Compensation trends and strategies


A survey of 400 of the Fortune 1000 companies indicates that they are putting more emphasis on at-risk pay and less on base compensation. This includes the adoption of so-called alternative pay strategies such as "broadbanding" (the enlargement of pay ranges into broad bands, reducing the number of pay levels) or "gainsharing" (a program designed to improve productivity or reduce costs and share the value of any productivity gains or cost savings with employees).

Salary Increases

How are salary increases delivered to employees?

  Executives Exempt employees Nonexempt employees
Merit-based only 94.8% 95.4% 89.6%
General, across-the-board only 0.5 0.5 2.3
Combination of merit and general    4.7       4.1       8.1   
Total 100.0% 100.0% 100.0%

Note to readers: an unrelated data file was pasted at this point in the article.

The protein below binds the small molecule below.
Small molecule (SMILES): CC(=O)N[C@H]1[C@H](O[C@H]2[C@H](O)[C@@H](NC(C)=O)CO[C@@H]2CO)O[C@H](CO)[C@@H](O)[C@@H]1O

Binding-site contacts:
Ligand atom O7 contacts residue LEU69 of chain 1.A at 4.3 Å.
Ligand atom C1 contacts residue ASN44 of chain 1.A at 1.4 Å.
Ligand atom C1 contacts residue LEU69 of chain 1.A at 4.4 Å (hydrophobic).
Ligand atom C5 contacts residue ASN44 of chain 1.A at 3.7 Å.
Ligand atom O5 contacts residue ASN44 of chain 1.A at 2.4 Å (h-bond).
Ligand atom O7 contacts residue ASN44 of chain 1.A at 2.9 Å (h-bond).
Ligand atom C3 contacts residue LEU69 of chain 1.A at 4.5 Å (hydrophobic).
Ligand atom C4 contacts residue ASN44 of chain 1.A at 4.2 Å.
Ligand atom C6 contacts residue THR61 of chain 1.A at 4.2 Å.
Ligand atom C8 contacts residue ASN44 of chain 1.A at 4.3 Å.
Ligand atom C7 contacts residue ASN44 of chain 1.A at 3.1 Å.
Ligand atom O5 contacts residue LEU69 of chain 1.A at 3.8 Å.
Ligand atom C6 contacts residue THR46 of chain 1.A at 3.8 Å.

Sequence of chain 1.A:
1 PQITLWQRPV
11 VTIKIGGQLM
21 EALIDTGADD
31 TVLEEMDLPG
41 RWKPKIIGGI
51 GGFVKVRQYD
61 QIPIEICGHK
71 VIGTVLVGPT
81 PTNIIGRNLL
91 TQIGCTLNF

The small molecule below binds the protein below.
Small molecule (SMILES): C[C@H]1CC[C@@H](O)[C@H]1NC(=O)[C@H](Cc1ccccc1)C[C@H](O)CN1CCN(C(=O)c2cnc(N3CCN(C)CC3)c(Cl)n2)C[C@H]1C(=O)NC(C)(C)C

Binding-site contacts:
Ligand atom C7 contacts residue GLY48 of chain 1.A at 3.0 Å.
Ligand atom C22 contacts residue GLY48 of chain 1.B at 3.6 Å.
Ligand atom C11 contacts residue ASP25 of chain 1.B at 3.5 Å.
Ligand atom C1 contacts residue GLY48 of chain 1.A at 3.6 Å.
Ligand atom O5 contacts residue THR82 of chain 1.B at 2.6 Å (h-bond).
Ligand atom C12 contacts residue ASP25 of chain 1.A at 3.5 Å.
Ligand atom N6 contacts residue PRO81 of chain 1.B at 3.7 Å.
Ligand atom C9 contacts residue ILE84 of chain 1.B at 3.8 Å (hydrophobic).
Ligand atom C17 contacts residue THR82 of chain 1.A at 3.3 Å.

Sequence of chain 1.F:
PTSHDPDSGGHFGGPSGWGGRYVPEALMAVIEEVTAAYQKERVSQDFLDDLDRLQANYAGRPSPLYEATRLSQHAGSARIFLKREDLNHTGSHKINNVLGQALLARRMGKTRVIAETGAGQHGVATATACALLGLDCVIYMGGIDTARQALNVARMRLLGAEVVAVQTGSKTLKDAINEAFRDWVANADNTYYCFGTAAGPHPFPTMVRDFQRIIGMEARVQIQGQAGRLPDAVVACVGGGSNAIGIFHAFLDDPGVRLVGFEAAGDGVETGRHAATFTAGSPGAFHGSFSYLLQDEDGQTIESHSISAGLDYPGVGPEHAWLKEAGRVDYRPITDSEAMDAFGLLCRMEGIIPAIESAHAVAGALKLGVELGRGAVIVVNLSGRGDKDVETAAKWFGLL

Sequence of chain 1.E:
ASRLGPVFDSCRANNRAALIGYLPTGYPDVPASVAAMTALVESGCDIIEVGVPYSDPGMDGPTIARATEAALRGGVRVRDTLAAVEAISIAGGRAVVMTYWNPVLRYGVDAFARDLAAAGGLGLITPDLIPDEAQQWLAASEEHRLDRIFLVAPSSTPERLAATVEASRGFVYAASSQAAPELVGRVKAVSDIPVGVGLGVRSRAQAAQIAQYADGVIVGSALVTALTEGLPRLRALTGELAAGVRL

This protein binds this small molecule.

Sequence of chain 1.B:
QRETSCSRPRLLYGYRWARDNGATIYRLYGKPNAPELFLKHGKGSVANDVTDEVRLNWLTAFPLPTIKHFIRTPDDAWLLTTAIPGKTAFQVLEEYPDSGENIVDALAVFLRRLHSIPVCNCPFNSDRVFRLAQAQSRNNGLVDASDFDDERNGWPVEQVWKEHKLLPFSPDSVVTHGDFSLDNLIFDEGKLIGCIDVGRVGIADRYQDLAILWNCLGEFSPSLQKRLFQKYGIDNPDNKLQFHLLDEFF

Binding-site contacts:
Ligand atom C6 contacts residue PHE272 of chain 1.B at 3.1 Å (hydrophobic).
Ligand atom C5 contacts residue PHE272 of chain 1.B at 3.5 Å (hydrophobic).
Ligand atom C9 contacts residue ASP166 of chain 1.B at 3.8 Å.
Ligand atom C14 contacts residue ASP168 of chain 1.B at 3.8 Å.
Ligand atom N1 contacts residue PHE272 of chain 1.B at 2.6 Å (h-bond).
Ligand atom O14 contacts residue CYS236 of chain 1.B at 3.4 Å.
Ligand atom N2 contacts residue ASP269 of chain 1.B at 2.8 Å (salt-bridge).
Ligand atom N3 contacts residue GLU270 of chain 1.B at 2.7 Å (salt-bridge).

Bonus Plans

Companies that offer employees formal bonus plans.

  Executives Exempt employees Nonexempt employees
1997 91.0% 73.3% 39.5%
1996 91.4 64.0 33.9
1995 88.7 59.4 27.4

Bonuses paid in 1997 as a percentage of salary to nonsales employees.

  Executives Exempt employees Nonexempt employees
Average 38.7% 14.4% 5.6%
Minimum 20.8 9.0 4.1
Maximum 67.6 28.0 10.9
Budget target 35.9 13.3 5.4

Alternative Pay Strategies

The incentive program most used by survey respondents was lump-sum merit increases—delivered in the form of a single cash payment—to reward individuals who are at the top of their salary range without altering the salary structure. What other alternative strategies are companies using?

  Now using In process of implementing Considering Not considering
Broadbanding 25.1% 4.7% 21.6% 48.5%
Competency based pay 7.1 2.7 33.8 56.3
Gainsharing 16.3 1.4 10.5 71.9
Group incentives 28.3 2.5 21.1 48.1
Skill-based pay 12.0 1.1 17.9 68.9
Team-based pay 13.2 2.0 24.2 60.7

Source: 1997/1998 Compensation Budget Survey of Fortune 1000 Companies ,
Buck Consultants, Secaucus, New Jersey.

 

©1998 AICPA

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